Celebrating 70 years of stock returns

The Queen’s Platinum Jubilee celebrations were something. There were a lot of barbecues, parties and toasts to Her Majesty in my part of the country.

But I also watched and read some of the media coverage of national events, which included a good deal of reflection on the enormous economic, social and cultural changes of the past 70 years.

Perhaps rightly so, in this context, more of my viewing was on digital devices than on traditional television, and all of my reading was online, rather than via the quaint old medium of newsprint.

Overcome the ups and downs

Some things haven’t changed. The Queen has remained an enduring figure of resilience through the royal family’s ups and downs, and Britain’s economy has thrived, weathering a number of major crises and recessions.

Likewise, despite some ups and downs, we can also celebrate 70 years of impressive stock returns.

Back to 1952

The UK was a very different place when young Princess Elizabeth was crowned Queen Elizabeth II in 1952.

Winston Churchill was in his second term as Prime Minister; Alan Turing, heroic wartime computer scientist, was found guilty of “gross indecency between men;” Newcastle United won a then-record fifth FA Cup; and, by the end of the year, the Great London Smog blanketed the capital, causing chaos and around 4,000 deaths.

The FTSE100the best-known stock market index in the UK today, didn’t even exist in 1952. FT30 (also called FT Ordinary Share Index) was the index at the time.

British economic barometer

The FT30 was designed by the editor and chief editor of the Financial news in 1935. It was originally known as the Financial News 30-Share Index, until the newspaper merged with the FinancialTimes in 1945.

The index has been designed to track the performance of a selection of companies important to the UK economy. It was an unweighted geometric average of 30 such stocks. Changes to constituents were (and still are) infrequent, usually when taking over a business. And a replacement stock is chosen by the FT editor to maintain the index as a barometer of UK economic performance.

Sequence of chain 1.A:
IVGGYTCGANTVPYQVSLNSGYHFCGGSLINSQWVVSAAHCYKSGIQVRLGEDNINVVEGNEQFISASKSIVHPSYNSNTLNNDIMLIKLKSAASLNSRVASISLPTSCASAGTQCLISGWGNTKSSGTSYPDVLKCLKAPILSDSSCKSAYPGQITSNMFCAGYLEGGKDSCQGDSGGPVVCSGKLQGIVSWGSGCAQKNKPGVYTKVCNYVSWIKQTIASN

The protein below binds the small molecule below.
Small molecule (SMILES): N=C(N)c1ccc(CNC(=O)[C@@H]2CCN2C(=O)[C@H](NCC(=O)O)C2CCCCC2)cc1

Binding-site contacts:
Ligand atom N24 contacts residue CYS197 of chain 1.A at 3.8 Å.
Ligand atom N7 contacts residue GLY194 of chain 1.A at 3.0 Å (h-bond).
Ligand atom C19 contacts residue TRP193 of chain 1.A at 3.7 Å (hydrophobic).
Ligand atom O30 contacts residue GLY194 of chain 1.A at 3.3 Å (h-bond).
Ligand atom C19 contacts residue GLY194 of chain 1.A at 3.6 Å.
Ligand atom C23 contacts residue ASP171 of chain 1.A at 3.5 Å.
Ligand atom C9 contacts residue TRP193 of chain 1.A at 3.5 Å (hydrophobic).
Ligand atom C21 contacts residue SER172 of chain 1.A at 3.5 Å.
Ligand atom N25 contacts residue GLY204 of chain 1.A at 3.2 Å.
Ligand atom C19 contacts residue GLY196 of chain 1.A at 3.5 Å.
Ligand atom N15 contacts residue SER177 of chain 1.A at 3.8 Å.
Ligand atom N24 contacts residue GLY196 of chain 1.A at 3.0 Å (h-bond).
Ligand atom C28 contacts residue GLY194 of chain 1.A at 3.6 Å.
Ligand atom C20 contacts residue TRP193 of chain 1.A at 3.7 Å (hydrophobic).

industrial country

In its early days, the FT30 was dominated by heavy industry sectors, such as coal mining, steel and textiles. Names like Bolsover Colliery, Dorman Long and Fine Spinners and Doublers.

Although post-war nationalisations removed some stocks from the index, replacements like shipbuilder Swan Hunter meant the prominence of industrialists had changed little when the Queen took the throne in 1952.

Transition to service industries

Reflecting the significant change in the complexion of the UK economy over the next 70 years, there was a shift in the composition of the FT30 from heavy industry to service sectors.

The financial sector (originally excluded from the index) now includes representatives from banking, insurance and asset management, including Lloyd’s and Legal and general. BT and Vodafone are also members. Other service companies include credit checker Experianmedia group TVIretailer Next and advertising agency WPP.

70 years of stock market returns

There were big falls in the stock markets during the Queen’s reign. The FT30 lost 73% of its value around the 1970s recession. It also suffered major declines caused by the dotcom bust, the financial crisis and the Covid pandemic.

Nevertheless, according to the asset manager SchrödersUK stocks have returned just under 12% a year since 1952, almost double the 6% that savers have earned in cash a year.

Some investors may have enjoyed even better returns. Those who have avoided structurally declining heavy industry sectors in the UK and/or have diversified their portfolios with stocks from higher growth markets, such as the US.

Looking ahead to the next 70 years

The historic long-term wealth-creating power of equity ownership is why our analysts here at The Motley Fool focus on identifying large UK (and US) companies in sectors that have structural drivers. of growth, with a view to buying and holding their shares for many years.

Like the Queen, and most of you reading this column, I won’t be in seven decades. However, I am as confident as can be that current investors, and those of future generations, will reap the rewards of patient, long-term investing in the stock market.

About Nicole Harmon

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